The Budget Debate is continuing with predictable rancour. Punch and Judy politics writ large. Harriot Harman, acting Labour leader, set the tone in her response to the Chancellor‘s statement, failing to outline any alternative policies or to admit a shred of culpability on behalf of the previous government for the economic mess in which the UK finds itself.
The detail will be teased out over the next few days, but Andrew Tyrie MP, chairman of the Treasury Select Committee, delivered the best instant assessment, concluding that the budget represents a good start for a government determined to take radical action on the deficit.
In George Osborne’s speech great emphasis was placed on the ’progressive’ credentials of the coalition’s plans. The Liberal Democrats are of course determined to protect the perception that they are committed to fairness, but the Conservatives too, under Cameron’s leadership, have consistently challenged the cooption of the word ’progress’ to a statist, centralist philosophy.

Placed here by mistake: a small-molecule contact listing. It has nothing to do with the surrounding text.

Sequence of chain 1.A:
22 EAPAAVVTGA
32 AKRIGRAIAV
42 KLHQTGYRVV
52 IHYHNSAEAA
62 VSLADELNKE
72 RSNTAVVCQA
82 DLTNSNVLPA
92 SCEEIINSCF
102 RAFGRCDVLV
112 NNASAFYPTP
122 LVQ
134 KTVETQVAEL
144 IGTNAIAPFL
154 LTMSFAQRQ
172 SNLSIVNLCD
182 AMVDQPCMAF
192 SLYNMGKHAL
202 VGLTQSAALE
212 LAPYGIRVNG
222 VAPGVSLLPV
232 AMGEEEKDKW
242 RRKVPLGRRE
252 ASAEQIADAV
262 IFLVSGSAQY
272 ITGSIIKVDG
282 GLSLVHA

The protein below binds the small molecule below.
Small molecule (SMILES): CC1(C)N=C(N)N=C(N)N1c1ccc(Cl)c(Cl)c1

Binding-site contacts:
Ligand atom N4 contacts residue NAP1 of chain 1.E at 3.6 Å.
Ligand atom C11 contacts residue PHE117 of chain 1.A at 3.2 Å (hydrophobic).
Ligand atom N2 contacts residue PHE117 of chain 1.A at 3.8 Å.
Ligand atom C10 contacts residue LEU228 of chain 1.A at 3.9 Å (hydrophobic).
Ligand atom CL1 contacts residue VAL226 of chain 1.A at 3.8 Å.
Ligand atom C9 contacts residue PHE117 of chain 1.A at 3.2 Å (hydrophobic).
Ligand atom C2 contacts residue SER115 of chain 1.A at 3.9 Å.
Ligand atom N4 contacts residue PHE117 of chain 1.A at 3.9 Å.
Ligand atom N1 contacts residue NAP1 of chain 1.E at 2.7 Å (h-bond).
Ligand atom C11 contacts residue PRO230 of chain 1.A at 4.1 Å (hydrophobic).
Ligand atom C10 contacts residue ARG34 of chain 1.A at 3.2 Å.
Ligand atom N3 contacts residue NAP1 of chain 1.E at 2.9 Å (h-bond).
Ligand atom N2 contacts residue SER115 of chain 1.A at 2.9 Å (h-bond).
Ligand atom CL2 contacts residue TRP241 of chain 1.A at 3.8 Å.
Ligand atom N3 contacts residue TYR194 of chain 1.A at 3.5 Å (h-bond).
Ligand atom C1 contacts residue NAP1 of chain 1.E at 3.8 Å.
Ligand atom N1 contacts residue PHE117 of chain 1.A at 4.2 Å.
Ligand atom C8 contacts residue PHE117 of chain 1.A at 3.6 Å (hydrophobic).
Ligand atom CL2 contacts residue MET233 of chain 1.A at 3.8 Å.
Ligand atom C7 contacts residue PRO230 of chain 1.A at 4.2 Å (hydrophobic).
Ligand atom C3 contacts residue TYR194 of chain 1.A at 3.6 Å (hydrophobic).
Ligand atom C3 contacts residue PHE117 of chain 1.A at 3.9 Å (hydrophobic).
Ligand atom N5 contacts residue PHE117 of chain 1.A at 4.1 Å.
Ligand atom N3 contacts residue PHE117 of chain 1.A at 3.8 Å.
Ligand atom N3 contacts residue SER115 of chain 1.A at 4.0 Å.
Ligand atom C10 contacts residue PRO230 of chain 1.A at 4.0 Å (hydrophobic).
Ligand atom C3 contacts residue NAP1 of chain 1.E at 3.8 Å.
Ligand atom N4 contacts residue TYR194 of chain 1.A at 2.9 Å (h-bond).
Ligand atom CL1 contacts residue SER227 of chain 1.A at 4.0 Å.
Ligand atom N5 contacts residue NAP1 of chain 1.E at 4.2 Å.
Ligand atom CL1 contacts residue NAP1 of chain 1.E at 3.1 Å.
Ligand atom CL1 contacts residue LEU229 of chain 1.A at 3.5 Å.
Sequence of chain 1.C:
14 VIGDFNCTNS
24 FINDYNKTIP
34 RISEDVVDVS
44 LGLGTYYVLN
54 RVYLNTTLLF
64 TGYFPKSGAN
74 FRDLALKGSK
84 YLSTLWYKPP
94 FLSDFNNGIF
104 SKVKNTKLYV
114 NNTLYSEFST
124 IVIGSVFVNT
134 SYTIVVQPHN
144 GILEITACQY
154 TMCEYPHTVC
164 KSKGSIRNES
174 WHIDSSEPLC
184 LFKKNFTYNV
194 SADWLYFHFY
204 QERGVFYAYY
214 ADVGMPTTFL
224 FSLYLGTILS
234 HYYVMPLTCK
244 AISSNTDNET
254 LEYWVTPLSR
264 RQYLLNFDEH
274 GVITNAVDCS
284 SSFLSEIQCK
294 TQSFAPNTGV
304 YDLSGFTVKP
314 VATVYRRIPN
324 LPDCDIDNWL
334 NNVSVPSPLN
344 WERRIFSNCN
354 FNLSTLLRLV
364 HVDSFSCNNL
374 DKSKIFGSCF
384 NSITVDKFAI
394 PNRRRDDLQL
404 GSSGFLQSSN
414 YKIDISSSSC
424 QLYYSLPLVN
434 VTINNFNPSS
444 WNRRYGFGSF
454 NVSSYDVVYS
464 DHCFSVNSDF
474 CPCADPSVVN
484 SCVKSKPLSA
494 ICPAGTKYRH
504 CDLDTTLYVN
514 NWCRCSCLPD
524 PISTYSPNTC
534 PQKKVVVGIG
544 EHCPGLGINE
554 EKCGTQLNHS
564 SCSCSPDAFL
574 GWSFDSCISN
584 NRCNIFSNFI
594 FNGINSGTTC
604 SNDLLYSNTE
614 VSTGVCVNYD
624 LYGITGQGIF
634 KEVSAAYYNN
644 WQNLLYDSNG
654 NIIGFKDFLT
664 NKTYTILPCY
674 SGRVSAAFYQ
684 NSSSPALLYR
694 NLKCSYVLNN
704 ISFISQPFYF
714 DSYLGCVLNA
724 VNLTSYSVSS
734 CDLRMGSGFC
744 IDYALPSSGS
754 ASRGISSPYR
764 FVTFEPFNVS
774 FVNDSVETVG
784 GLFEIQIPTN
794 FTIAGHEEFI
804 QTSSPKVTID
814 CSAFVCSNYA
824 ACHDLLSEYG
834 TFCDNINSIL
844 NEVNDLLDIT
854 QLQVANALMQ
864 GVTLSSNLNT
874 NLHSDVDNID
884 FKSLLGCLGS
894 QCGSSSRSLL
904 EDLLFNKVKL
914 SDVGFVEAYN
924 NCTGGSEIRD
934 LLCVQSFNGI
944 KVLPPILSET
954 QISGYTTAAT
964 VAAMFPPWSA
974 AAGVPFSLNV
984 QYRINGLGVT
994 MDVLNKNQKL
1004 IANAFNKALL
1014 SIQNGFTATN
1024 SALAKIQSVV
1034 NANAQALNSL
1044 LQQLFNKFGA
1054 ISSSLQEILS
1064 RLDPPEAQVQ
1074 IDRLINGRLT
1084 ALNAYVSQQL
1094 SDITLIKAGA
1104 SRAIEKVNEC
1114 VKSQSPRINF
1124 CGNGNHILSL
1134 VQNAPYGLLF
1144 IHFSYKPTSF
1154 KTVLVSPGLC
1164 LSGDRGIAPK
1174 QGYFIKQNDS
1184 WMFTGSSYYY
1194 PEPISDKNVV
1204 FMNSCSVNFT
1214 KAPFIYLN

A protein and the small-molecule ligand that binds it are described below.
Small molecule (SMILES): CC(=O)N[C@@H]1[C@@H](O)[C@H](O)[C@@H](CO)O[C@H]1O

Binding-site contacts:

To this end the Chancellor has attempted to colour austerity measures with a distinct redistributionist hue. A 2.5% hike in VAT has been swallowed, as the most efficient means to instantly make a dent in the public debt, but elsewhere there are admirable efforts to make sure that the poorest people in society will be subject to least pain.
Public servants making less than £21,000 per year will be exempt from the public sector pay freeze. £1,000 has been added on to the personal allowance. Capital gains tax will go up, but rises will exempt those in the basic tax band. Benefits cuts will be targeted at people who can work, but are reluctant to do so.
In difficult times, the coalition has attempted to deliver a balanced budget. In the new spirit of openness which it claims it has instigated, it is now important that the government monitors closely how its policies impact the economy, and reviews them, both in the light of their effectiveness, and changes in the world economy.